Panthera leo is the scientific name for a lion, while "leeu" is the Afrikaans name and "simba" is the Swahili name for the big cat. Baby lions are called cubs. These felines are the largest carnivore in Africa and the second largest species in the cat family, according to the Predator Conservation Trust. Adult males have the characteristic mane around their necks and shoulders, with the size, color and extension varying by geographic location.
Gestation and Birth
Lion cubs gestate for approximately 110 days and are born in a litter of between one and six babies, although two to three cubs at a time is considered normal by the Predator Conservation Trust. These cats are born helpless and blind away from their pride, as their mothers typically leave to give birth in a safe place shortly before. The mother and cubs stay in isolation for four to eight weeks.
Risks Away From the Pride
Young cubs are vulnerable to various predators, including hyenas, leopards, jackals, pythons and martial eagles. The mother acts as protector by finding the safest hiding places she can, picking up each cub in her mouth one by one to move them. She must hunt during this time to maintain her health and milk supply, so there are times the cubs will be left alone.
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Risks From the Pride Itself
African lions live in prides of between one and three males, along with several females and their cubs, while male lions in India live apart from females and their cubs. When new cubs are introduced to an African pride, the mother makes clear her intentions to protect them from both male and female pride members. While other females can be aggressive toward the cubs, males are more likely to be a threat. One of the greatest dangers to baby lions is new dominant males who have taken over the pride. If the mother returns from birthing and early rearing to a shift in male power, the newly instated dominant males will kill her cubs. If this shift were to occur later on, but before the young ones were old enough to outrun the males, they will be killed then as well.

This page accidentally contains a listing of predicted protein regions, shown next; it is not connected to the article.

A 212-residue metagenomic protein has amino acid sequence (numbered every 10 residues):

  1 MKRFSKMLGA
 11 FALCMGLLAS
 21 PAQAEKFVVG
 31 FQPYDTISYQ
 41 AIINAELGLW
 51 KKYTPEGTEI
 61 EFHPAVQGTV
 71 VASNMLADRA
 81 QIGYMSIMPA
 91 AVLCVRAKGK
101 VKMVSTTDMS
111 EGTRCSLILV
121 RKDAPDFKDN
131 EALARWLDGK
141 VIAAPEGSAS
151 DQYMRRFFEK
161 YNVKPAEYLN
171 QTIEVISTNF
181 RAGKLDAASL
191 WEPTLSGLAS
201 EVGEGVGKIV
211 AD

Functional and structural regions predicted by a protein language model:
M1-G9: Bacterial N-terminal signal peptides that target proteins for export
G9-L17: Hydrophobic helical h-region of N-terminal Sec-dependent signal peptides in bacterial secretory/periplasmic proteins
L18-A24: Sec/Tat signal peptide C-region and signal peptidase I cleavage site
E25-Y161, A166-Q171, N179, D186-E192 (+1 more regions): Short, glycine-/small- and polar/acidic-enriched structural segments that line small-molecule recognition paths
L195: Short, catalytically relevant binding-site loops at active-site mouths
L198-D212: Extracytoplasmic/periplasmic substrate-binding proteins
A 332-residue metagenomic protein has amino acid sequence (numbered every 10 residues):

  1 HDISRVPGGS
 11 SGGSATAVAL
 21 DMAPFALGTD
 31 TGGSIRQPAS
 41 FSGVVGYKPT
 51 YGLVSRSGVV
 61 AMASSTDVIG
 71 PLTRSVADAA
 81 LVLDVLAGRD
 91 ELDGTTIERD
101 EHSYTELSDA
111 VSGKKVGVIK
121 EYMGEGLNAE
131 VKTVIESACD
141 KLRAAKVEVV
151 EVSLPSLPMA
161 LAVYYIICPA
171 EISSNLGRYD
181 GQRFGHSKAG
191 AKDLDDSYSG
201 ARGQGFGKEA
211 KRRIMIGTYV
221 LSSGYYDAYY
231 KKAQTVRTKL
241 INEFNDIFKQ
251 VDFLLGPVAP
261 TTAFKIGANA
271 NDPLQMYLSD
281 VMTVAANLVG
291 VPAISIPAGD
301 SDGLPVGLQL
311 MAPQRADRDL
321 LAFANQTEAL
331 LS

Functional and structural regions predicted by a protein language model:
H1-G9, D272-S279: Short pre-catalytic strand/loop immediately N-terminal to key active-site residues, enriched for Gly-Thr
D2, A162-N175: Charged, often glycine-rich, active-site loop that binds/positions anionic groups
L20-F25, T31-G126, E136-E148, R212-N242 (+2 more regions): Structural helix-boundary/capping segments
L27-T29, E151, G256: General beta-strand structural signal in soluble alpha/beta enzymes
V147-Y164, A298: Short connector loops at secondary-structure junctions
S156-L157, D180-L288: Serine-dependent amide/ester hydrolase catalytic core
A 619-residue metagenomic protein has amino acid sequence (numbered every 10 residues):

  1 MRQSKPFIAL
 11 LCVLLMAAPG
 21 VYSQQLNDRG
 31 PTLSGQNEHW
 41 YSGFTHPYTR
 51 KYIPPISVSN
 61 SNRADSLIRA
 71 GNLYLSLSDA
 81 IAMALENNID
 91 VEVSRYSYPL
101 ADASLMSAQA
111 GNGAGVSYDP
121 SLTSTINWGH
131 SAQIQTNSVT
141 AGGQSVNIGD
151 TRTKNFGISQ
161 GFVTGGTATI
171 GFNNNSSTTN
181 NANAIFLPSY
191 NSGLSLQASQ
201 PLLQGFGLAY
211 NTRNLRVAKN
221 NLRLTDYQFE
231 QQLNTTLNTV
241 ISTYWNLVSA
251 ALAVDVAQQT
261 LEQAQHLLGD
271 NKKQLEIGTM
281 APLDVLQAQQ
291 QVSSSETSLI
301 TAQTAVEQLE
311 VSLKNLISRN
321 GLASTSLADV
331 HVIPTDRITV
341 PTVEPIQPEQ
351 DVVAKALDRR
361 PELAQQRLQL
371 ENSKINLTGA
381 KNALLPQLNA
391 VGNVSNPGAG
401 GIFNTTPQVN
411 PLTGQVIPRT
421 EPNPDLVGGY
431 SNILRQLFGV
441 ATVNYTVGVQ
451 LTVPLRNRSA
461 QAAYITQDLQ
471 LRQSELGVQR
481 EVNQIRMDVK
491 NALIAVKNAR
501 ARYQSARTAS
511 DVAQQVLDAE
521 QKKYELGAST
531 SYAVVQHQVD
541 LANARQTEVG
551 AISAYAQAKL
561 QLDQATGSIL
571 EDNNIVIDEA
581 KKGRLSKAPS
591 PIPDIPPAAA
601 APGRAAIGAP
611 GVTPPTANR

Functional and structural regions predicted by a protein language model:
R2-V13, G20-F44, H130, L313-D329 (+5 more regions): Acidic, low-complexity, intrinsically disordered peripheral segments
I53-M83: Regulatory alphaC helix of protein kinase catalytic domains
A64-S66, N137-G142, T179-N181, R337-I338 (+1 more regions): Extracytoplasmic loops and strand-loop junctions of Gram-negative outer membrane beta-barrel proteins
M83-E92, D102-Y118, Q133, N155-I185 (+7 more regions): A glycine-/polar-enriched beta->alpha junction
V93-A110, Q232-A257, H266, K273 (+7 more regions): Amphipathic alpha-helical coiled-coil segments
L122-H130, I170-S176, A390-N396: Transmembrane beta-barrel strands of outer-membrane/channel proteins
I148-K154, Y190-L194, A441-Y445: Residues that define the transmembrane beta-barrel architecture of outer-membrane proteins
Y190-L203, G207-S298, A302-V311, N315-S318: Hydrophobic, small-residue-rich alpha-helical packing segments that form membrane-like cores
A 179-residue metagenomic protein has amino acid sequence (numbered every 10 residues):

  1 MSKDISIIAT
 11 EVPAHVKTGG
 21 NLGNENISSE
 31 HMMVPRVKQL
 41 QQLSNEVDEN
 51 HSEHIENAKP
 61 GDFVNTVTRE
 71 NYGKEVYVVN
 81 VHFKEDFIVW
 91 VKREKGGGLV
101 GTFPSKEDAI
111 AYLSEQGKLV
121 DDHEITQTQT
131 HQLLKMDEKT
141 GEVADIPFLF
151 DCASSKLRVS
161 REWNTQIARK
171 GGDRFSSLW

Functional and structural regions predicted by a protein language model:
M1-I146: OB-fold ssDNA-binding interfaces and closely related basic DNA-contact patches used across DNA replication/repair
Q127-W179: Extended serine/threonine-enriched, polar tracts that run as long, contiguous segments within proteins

All cubs in the pride are related to the other cubs and other members of the pride in some way. Females are almost always related to one another and the cubs are usually offspring of between one and three dominant males. Females will often nurse each others' cubs and defend them against threats. Eventually, males will leave the pride, while most of the females will stay with the family group.
Lion cubs nurse for approximately six months, but will begin eating meat at three months. They will nurse at any vacant teat--including at a teat that is not their mother's if the other female will allow it--unlike leopard cubs, which nurse from the same teat on the same mother every time. Baby lions get the last pickings from a kill and do not begin to hunt for themselves until they reach one year of age. Due to threats from starvation, predators and male lions, up to 80 percent of baby lions die within the first two years.